Dad is wrong about turbo engines.
My dad and I are looking for new cars. I test-drove a car, and then I test-drove the same car with a turbo engine. It had more power and got better gas mileage. I liked it. My dad said no to the turbo model. He said turbo-charging an engine takes the life out of it. He says it will not last as long as the non-turbo-charged engine. Do you agree with my dad? Who should buy a turbo? -- HAYLEY
TOM: You should buy a turbo, Hayley. And so should most people.
RAY: In the early days of turbo-charging, it was common for turbos to fail at less than 100,000 miles. The failure often was catastrophic, leading to thousands of dollars in engine repairs.
TOM: Ask anyone who owned an '80s-era Saab turbo about this phenomenon. But first, be prepared for them to start weeping.
RAY: Unlike those devices, today's turbos are very reliable, partly because we have a lot more experience in designing them, but also because today's motor oils do a far superior job of keeping them cooled and lubricated.
TOM: The advantage of a turbo is that it allows you to use a smaller, more fuel-efficient engine while having the turbo on standby for when you do need some extra oomph.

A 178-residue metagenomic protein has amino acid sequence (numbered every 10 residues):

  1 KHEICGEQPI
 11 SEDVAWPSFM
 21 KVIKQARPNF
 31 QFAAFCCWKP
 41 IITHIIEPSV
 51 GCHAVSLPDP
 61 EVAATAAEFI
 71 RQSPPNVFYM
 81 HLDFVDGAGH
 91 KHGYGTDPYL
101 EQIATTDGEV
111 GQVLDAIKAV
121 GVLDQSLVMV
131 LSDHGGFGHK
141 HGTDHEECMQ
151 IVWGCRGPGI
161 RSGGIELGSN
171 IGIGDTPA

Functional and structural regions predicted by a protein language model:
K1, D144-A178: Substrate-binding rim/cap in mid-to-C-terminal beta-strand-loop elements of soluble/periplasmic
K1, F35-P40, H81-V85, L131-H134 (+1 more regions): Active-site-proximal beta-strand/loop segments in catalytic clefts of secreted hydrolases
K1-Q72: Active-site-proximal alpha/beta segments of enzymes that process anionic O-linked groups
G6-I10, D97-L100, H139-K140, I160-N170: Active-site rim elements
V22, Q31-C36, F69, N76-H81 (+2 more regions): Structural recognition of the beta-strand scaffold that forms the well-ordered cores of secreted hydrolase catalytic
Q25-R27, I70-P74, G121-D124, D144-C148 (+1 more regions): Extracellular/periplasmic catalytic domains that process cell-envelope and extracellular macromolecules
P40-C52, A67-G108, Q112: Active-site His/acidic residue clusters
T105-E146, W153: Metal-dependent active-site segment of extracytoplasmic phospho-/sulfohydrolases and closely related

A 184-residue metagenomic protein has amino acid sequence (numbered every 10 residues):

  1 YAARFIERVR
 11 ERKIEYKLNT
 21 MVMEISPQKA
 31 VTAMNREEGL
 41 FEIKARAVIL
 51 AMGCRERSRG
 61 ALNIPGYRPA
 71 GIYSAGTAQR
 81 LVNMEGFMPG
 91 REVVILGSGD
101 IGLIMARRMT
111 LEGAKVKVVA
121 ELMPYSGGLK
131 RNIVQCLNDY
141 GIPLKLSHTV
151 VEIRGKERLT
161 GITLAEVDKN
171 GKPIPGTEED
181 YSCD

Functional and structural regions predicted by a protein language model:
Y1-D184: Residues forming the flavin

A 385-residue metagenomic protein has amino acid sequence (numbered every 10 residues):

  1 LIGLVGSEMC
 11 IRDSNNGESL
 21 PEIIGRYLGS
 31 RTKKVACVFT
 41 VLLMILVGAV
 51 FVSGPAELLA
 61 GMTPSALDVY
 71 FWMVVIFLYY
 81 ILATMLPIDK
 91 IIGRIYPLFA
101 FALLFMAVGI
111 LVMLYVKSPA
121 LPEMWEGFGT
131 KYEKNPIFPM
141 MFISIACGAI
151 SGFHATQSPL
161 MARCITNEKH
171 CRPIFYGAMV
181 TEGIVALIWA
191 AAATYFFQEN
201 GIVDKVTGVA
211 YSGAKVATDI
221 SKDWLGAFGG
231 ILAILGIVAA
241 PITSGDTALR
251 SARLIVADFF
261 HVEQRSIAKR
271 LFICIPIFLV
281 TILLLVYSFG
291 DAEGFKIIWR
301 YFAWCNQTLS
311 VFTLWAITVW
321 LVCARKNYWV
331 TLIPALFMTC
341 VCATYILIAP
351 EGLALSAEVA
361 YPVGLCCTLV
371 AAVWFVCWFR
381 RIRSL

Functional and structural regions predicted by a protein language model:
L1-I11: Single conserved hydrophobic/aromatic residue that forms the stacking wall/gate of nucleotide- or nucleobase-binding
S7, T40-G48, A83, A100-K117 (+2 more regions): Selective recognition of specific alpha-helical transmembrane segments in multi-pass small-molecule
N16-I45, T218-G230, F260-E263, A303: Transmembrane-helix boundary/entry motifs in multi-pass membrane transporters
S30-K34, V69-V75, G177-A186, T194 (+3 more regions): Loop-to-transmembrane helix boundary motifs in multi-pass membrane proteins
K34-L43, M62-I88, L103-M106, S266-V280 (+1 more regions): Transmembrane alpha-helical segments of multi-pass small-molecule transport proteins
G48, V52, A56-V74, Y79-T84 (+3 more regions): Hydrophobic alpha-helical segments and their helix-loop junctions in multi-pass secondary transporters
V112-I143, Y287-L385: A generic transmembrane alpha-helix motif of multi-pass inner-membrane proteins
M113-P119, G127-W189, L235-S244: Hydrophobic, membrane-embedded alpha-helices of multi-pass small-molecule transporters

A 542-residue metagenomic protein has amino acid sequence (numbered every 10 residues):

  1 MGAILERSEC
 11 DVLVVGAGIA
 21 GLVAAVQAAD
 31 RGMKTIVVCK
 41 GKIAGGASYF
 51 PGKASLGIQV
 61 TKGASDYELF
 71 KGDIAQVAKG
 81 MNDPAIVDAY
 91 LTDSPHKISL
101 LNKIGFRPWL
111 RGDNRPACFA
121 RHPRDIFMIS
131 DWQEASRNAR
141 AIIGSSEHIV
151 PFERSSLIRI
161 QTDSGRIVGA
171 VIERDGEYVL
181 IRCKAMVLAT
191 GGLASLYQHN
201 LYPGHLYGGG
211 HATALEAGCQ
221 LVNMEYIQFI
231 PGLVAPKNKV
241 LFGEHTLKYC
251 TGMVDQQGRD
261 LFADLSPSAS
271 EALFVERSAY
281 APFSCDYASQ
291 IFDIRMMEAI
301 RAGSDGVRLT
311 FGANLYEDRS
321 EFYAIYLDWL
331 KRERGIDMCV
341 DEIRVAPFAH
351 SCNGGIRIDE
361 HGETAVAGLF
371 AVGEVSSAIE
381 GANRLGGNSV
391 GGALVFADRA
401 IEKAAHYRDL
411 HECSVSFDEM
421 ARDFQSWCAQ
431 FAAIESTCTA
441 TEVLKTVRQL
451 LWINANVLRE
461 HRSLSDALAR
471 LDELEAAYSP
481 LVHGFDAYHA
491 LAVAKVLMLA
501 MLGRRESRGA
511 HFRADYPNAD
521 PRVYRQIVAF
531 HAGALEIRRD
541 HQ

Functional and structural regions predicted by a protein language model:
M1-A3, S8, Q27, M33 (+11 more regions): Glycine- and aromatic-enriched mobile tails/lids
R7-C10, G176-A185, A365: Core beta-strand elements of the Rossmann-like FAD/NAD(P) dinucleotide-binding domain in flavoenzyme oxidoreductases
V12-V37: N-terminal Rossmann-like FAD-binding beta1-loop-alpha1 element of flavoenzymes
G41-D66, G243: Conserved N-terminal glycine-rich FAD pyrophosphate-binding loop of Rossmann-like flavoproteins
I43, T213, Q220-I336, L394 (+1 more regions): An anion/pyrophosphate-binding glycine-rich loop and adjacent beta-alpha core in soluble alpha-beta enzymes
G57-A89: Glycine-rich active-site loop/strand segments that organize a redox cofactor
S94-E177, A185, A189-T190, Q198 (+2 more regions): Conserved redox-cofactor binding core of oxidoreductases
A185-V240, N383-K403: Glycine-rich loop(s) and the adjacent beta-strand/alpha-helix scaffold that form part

RAY: The truth is, a smaller engine is all you need most of the time. Then, once in a while, when you need to pass a truck, enter a highway or peel away from a boyfriend's house after he says those shoes make your feet look fat, you step on the gas, and the turbo adds all the extra power you need.
TOM: Your dad does make a fair point: A turbo can be harder on the engine if it's abused. So if you drive like an animal and stomp on the gas all the time, traffic court is for you.
RAY: But for all reasonable drivers, a turbo does exactly what you say it does, Hayley: It allows a smaller engine to provide additional power when it's needed and better mileage the rest of the time. Enjoy.
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